"Every person must deal with each thing according to the opinion that he holds about it. [Epictetus]"
"But are plants and our bodies so bound up and united with the whole, and are not our souls much more? And our souls so bound up and in contact with God as parts of Him and portions of Him; and does not God perceive every motion of these parts as being His own motion connate with Himself? Now are you able to think of the divine administration, and about all things divine, and at the same time also about human affairs, and to be moved by ten thousand things at the same time in your senses and in your understanding, and to assent to some, and to dissent from others, and again as to some things to suspend your judgment; and do you retain in your soul so many impressions from so many and various things, and being moved by them, do you fall upon notions similar to those first impressed, and do you retain numerous arts and the memories of ten thousand things; and is not God able to oversee all things, and to be present with all, and to receive from all a certain communication? And is the sun able to illuminate so large a part of the All, and to leave so little not illuminated, that part only which is occupied by the earth's shadow; and He who made the sun itself and makes it go round, being a small part of Himself compared with the whole, cannot He perceive all things? [Epictetus]"
"Everything is right for me, which is right for you, O Universe. Nothing for me is too early or too late, which comes in due time for you. Everything is fruit to me which your seasons bring, O Nature. From you are all things, in you are all things, to you all things return. [Marcus Aurelius]"
"Before a pleasure, beware of representation, to represent the weight of regret to be sold and in return the ephemeral nature of this pleasure. If pleasure always seems tempting, it can then indulge. [Epictetus]"
"Do not expect that events happen as you wish and decides to try what happens and you are happy. [Epictetus]"
"Everywhere and at all times it is in your power to accept reverently your present condition, to behave justly to those about you, and to exert your skill to control your thoughts, that nothing shall steal into them without being well examined. [Marcus Aurelius]"
"Get rid of the judgment ... get rid of the 'I am hurt,' you are rid of the hurt itself. [Marcus Aurelius]"
"Freedom is secured not by the fulfilling of one's desires, but by the removal of desire. [Epictetus]"
"God is one and the same with Reason, Fate, and Zeus; he is also called by other names. In the beginning he was by himself; he transformed the whole of substance (pasan ousia) through air into water, and just as in animal generation the seed has a moist vehicle, so in cosmic moisture God, who is the seminal reason (spermatikon logon) of the cosmos, remains behind in the moisture as an agent, adapting matter to himself with a view to the next stage of creation. [Diogenes]"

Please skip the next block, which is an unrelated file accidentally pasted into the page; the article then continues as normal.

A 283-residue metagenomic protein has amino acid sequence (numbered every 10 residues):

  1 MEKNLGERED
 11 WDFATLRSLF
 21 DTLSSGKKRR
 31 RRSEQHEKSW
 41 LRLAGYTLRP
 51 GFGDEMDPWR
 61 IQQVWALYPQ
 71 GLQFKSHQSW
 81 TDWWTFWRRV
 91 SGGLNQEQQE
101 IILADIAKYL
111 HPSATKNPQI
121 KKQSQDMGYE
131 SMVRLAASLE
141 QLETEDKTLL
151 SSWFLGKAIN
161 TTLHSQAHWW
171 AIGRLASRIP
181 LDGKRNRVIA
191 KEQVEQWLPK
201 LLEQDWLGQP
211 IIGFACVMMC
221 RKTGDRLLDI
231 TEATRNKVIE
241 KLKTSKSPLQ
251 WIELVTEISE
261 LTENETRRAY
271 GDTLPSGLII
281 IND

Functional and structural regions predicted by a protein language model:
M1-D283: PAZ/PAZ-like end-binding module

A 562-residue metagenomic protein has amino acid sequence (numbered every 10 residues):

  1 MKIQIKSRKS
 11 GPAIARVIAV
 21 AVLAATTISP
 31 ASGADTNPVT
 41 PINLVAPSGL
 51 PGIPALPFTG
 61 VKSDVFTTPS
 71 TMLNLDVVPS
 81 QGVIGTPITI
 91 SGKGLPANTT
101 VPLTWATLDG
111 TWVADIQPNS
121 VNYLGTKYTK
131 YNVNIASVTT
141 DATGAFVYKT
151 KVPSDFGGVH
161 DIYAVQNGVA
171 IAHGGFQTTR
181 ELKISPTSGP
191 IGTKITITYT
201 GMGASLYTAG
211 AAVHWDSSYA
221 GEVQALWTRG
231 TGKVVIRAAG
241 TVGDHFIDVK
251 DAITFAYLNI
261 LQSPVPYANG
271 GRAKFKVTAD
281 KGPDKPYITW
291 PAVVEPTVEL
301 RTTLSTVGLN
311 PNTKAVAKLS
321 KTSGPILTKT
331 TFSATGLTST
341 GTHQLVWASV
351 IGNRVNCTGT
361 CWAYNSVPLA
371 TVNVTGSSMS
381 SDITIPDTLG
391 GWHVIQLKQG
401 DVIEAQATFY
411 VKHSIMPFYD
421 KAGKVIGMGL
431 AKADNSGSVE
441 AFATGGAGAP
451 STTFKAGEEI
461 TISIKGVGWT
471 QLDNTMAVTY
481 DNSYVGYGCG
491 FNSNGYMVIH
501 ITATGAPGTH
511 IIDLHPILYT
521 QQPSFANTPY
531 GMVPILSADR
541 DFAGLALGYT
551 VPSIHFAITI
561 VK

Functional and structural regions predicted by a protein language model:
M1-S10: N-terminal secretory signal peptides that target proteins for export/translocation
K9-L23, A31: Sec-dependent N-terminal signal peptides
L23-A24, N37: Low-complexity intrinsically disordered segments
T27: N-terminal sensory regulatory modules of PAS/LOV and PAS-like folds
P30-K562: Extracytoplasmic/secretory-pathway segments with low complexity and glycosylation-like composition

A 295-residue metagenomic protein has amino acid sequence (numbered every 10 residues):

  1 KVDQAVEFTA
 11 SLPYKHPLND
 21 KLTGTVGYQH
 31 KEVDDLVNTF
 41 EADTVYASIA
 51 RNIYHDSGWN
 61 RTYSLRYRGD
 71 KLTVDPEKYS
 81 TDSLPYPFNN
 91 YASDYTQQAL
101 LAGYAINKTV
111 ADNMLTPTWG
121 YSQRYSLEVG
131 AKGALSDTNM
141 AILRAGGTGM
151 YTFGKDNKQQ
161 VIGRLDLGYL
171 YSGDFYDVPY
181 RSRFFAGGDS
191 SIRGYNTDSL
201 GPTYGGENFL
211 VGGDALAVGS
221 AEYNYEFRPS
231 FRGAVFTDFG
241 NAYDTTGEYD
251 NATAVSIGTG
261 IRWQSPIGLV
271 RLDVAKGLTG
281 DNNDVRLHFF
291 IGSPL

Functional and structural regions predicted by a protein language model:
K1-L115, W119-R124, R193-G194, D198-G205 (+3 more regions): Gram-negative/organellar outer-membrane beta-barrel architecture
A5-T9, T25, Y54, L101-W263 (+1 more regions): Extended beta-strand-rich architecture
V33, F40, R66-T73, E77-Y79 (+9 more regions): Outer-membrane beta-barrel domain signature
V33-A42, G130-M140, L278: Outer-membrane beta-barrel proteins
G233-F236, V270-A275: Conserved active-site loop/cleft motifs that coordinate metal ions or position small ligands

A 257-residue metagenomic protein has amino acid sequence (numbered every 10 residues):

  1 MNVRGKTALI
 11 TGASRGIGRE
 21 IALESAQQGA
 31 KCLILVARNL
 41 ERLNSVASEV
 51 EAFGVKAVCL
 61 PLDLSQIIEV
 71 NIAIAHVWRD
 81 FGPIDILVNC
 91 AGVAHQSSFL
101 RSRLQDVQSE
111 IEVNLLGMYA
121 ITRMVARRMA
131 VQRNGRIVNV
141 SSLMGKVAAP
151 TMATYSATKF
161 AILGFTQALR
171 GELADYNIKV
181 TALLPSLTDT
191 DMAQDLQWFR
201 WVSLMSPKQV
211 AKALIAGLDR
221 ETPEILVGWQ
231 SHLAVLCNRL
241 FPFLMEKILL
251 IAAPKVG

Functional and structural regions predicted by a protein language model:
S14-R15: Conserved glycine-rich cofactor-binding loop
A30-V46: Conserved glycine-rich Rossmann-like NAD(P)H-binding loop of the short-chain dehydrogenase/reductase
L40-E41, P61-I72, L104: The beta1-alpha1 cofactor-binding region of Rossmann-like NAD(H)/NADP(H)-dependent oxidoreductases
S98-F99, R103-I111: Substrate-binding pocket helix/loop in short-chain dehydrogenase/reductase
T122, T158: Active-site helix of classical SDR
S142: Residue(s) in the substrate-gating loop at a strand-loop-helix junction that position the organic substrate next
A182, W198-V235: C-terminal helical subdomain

"He is a wise man who does not grieve for the things which he has not, but rejoices for those which he has. [Epictetus]"
"How ridiculous and how strange to be surprised at anything which happens in life! [Marcus Aurelius]"
"Happiness is not to acquire and enjoy, but nothing to be desired, as it is to be free. [Epictetus]"
"If we just tell you that someone has spoken ill of you say: “We must ignore all my other faults, to mention only those which are known.” [Epictetus]"
"If you want to advance the study of wisdom, does not refuse on external things, to pass for stupid and foolish. [Epictetus]"
"If you are distressed by any external thing, it is not this thing which disturbs you, but your own judgment about it. And it is in your power to wipe out that judgment now. [Marcus Aurelius]"
"If, therefore, any be unhappy, let him remember that he is unhappy by reason of himself alone. [Epictetus]"
"If you are pained by any external thing, it is not this thing that disturbs you, but your own judgment about it. And it is in thy power to wipe out this judgment now. But if anything in your own disposition gives you pain, who hinders you from correcting your opinion? And even if you are pained because you are not doing some particular thing which seems to you to be right, why do you not rather act than complain?—But some insuperable obstacle is in the way?—Do not be grieved then, for the cause of its not being done depends not on you.—But it is not worthwhile to live if this cannot be done.—Take your departure then from life contentedly, just as he dies who is in full activity, and well pleased too with the things which are obstacles. [Marcus Aurelius]"
"In a word, neither death, nor exile, nor pain, nor anything of this kind, is the real cause of our doing or not doing any action, but our opinions and the decisions of our will. [Epictetus]"